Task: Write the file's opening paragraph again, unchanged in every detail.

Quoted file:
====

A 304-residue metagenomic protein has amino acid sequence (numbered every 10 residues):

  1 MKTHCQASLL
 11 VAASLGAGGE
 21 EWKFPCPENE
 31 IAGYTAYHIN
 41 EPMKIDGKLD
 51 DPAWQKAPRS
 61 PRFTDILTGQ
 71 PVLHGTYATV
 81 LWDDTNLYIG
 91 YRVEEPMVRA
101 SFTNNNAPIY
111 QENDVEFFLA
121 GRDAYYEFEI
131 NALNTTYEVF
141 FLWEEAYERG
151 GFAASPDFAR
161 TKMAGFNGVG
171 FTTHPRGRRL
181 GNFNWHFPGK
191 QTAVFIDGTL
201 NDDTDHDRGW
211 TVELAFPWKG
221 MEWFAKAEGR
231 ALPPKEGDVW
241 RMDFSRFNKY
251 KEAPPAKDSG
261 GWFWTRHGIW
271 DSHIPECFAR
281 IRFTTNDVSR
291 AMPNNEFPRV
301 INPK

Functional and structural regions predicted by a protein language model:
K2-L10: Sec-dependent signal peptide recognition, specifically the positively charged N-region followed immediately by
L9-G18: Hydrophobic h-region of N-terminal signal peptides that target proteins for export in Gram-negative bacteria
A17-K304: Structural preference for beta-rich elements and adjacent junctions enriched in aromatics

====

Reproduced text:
A 304-residue metagenomic protein has amino acid sequence (numbered every 10 residues):